Think of a beloved video game from your past that hasn’t seen a sequel in years — let’s just say 15 years for the sake of this conversation. Well, Electronic Arts has decided to remake one of its most beloved games, “Dungeon Keeper,” for iOS and Android devices. However, what the biggest player in the industry produced is something that only somewhat resembles the popular game of yesteryear. The newest “Dungeon Keeper” is, above all, a repulsive free-to-play game with pay gates to maximize EA’s profits.
“Dungeon Keeper’s” premise is pretty simple and actually works well within the confines of mobile gaming. The activities are straightforward: dig out space to build rooms in a dungeon, set traps for invaders, build demonic units to protect your dungeon and to assault other dungeons for treasure. Rinse and repeat. As the player progresses further into the game, new upgrades become available. It’s actually a classic recipe for a successful strategy-simulation game.
But then time and money came into the equation. Because EA is no stranger to mobile games, the company was smart enough to recognize how big mobile gaming was becoming and bought up quite a few developers over the last few years. As a result, EA has built up quite a portfolio of mobile games and many of them are free-to-play, but with required premiums for advanced features, also known as “freemium” games.
“The Simpsons: Tapped Out” was one of EA’s more popular 2013 games, and a good example of free-to-play balance. With every task set on timers ranging from a few minutes to an entire day, it’s a game specifically designed for a player to set tasks and walk away. There is literally nothing else to do. Instead of this, “Dungeon Keeper” shoehorns the “freemium” model into a game that was designed with more gameplay.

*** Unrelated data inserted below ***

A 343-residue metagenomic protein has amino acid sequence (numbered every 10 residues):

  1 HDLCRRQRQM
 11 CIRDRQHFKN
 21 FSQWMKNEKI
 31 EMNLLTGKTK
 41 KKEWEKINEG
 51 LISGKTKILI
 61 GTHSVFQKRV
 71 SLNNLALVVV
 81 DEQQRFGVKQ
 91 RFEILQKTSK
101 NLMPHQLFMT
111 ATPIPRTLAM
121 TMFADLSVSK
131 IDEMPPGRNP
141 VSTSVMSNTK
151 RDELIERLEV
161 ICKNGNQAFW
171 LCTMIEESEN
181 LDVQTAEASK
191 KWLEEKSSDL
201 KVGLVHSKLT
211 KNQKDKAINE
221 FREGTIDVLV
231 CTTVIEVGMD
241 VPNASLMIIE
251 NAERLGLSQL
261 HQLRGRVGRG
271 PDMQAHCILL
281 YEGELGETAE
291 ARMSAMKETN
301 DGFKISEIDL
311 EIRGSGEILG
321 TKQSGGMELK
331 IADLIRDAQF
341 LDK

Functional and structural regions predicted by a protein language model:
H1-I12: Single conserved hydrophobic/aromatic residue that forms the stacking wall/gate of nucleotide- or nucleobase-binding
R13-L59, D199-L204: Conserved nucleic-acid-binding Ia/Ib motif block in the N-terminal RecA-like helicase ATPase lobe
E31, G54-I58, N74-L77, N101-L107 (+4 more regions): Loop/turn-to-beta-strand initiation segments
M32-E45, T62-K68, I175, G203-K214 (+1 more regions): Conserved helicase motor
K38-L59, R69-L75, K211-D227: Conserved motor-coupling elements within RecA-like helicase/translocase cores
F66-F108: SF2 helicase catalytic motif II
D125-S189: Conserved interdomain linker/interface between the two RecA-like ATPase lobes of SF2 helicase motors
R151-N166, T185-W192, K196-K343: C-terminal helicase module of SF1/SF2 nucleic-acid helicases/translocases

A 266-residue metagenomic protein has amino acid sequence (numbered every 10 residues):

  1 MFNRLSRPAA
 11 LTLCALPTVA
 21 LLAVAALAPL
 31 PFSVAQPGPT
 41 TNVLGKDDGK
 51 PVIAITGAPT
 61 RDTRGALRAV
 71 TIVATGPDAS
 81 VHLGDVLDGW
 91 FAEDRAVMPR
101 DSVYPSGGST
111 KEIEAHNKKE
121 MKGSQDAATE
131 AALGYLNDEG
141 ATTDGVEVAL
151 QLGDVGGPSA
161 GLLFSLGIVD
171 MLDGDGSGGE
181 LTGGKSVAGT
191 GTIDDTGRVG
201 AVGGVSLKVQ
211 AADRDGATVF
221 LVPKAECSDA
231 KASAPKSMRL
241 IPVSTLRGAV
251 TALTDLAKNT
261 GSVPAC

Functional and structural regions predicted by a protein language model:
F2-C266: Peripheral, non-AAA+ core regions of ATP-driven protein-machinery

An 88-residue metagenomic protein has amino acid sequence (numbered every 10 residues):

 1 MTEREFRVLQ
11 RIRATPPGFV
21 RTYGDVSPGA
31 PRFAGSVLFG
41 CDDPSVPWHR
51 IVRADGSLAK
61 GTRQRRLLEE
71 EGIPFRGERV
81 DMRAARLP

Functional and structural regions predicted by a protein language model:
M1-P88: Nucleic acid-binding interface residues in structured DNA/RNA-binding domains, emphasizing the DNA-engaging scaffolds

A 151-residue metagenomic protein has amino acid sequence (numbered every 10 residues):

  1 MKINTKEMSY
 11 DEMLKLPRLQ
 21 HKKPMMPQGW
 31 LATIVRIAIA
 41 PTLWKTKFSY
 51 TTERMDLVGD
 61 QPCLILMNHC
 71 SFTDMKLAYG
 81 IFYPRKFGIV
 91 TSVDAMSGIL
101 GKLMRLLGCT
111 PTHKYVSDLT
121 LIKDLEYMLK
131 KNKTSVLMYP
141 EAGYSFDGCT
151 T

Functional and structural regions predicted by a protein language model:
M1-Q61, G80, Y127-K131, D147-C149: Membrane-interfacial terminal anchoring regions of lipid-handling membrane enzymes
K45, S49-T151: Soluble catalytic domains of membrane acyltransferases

Sure, if you have time or patience, you can play “Dungeon Keeper” at its default tempo, but most gamers are used to instant gratification. While gems found in the game provides boosts to speed up the tempo, those gems can disappear quickly the more you invest in making your game move faster. This is where real-world money comes in. Buying gems in large quantities allows you to maintain the tempo to keep the game interesting, but gamers shouldn’t have to worry about money while playing a game.
With its Metacritic rating at 43 out of 100, “Dungeon Keeper” has been lambasted by critics — though you wouldn’t know it by the four out of five stars rating it has on Google Play. EA allegedly attempted to manipulate the rating system based on a report on Gamasutra, and if a player attempts to rate a game with one to four stars, they are taken to a private feedback submission. A five-star rating takes the player to Google Play where they do actually have the opportunity to leave a rating of one to five, but the subterfuge seems to have done enough to work out in EA’s favor.
EA Mythic Entertainment’s Jeff Skalski, told the Tab Times that, “It’s important to emphasize that we designed a game that is built around the typical mobile play patterns. This means “Dungeon Keeper” is meant to be played on the go multiple times a day with a few minutes here or there. This way of playing allows fans to naturally progress as a free player.” While the company succeeded in that, Skalski’s viewpoint is short-sighted, because that isn’t what fans wanted in a return to the series.
Peter Molyneux, creator of the original “Dungeon Keeper,” hinted at the new version’s ridiculousness in a BBC interview. He described his thoughts while playing: “This is ridiculous. I just want to make a dungeon. I don’t want to schedule it on my alarm clock for six days to come back for a block to be chipped.”
“Dungeon Keeper” is yet another example of Electronic Arts, two-time winner of Consumerists’ worst company in America, showing how out of touch it is with gamers. Perhaps the tagline for “Dungeon Keeper” should have been, “Dig. Devise. Dominate. Disburse.”
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